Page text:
This agreement promises to be a good indication of legal reforms to come this Spring: Firms in difficulty are likely to be granted the right to negotiate wage cuts or working hour increases for up to two years, if they commit to maintain employment. Several measures would also aim to simplify the layoff protocol for firms in financial difficulty, by reducing the length of the administrative procedures. Furthermore, workers fired for financial reasons would only have two years rather than five to contest the company’s decision in court. While modest, these changes go in the right direction by giving firms some ability to adapt to shocks.
What’s disappointing is that these reforms would not remove the absurd requirement according to which French companies must justify their financial difficulty before implementing a restructuring decision. In brief, the state would keep its right to interfere with the firms’ “right-to-manage”. Indeed, the simple idea that a profitable company is good for society is something that French unions – and the public at large– just seem to have trouble understanding.
If through these reforms firms get some additional flexibility, workers within the firm or insiders get additional advantages. In particular, they would gain universal access to additional healthcare insurance. Temporary contracts would be more heavily taxed, thus preventing firms from resorting to this alternative form of labor input. By limiting this “internal competition”, the agreement would reduce the downward pressure on insider’s wages. The only minor change toward better income protection for the unemployed is the proposed implementation of a special benefit account, which would allow for a fractioned management of the rights to unemployment benefit.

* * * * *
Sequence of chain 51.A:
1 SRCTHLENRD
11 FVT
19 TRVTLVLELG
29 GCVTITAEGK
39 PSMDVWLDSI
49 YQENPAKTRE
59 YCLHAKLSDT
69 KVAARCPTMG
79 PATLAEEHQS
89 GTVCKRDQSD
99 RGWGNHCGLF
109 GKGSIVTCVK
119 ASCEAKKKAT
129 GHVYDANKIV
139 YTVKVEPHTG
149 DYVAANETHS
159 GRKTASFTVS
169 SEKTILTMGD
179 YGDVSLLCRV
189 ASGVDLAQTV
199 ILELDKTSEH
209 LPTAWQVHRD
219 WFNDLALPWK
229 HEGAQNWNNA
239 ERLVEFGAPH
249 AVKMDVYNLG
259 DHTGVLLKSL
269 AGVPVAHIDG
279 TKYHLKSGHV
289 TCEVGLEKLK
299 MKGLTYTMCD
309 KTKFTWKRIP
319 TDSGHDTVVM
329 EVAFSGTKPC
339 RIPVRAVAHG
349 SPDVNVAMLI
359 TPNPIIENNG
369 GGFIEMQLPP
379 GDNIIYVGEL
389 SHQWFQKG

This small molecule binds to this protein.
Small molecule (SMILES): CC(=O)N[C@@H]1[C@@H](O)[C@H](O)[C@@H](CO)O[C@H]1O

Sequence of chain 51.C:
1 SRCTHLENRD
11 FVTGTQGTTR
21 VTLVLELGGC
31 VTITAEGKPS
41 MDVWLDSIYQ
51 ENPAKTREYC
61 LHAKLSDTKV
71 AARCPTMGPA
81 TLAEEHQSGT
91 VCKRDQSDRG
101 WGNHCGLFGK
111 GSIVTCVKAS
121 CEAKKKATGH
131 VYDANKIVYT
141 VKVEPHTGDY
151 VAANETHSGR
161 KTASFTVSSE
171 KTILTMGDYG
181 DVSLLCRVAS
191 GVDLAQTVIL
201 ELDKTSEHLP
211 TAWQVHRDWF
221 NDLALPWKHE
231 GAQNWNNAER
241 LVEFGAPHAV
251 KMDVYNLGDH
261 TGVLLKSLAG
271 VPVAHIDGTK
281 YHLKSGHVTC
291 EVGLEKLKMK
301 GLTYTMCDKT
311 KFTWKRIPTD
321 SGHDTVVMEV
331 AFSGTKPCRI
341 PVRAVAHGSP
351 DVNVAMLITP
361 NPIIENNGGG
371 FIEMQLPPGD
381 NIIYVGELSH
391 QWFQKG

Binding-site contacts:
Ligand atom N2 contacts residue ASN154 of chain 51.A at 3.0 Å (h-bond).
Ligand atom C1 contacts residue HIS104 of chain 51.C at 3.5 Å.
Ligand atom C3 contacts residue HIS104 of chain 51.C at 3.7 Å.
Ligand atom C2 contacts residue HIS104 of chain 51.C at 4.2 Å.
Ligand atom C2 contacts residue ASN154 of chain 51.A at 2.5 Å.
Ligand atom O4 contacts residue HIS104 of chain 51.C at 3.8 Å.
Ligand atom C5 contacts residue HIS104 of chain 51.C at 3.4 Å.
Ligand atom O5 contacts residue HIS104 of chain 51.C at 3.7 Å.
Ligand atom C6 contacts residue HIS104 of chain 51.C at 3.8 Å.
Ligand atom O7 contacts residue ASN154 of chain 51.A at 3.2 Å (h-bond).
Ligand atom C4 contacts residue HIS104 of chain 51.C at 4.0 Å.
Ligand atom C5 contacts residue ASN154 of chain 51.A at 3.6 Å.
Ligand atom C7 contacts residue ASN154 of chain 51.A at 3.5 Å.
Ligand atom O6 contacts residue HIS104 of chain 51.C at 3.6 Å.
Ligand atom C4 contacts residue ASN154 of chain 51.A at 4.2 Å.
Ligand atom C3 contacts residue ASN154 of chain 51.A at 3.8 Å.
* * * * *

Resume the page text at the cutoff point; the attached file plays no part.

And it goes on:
This points to a striking feature of this deal: In all countries using the flexicurity model (Denmark, the Netherlands, Austria) the greater ease with which a firm can dismiss an employee is counterbalanced by better protection of the unemployed, such as access to a larger unemployment benefits package over a longer period of time. With this new labor agreement, French firms and unions traded the benefit of a slight increase in flexibility for additional benefits for the same privileged insiders! It is a notorious sin of French trade-unions that they do not really care about the unemployed as a group, but focus obsessively on insiders’ interests. This deal is new proof.
Yet as long as the protection of the unemployed does not become an explicit goal of French trade unions, one will not be able to push labor market reforms in the right direction. And as long as the unemployed are not members of the unions, this cannot happen. Another solution would be to recognize that unions are not the government’s best partners in fighting unemployment; in this case, labor market reforms should be carried out without asking for their advice and consent.
Complementary readings :
D. Besancenot & R. Vranceanu, 2009, Multiple equilibria in a firing game with impartial justice, Labour Economics 16 (3), 262-271.
D. Besancenot & R. Vranceanu, 1999, A trade union model with endogenous militancy: interpreting the French case, Labour Economics 6 (3), 355-373.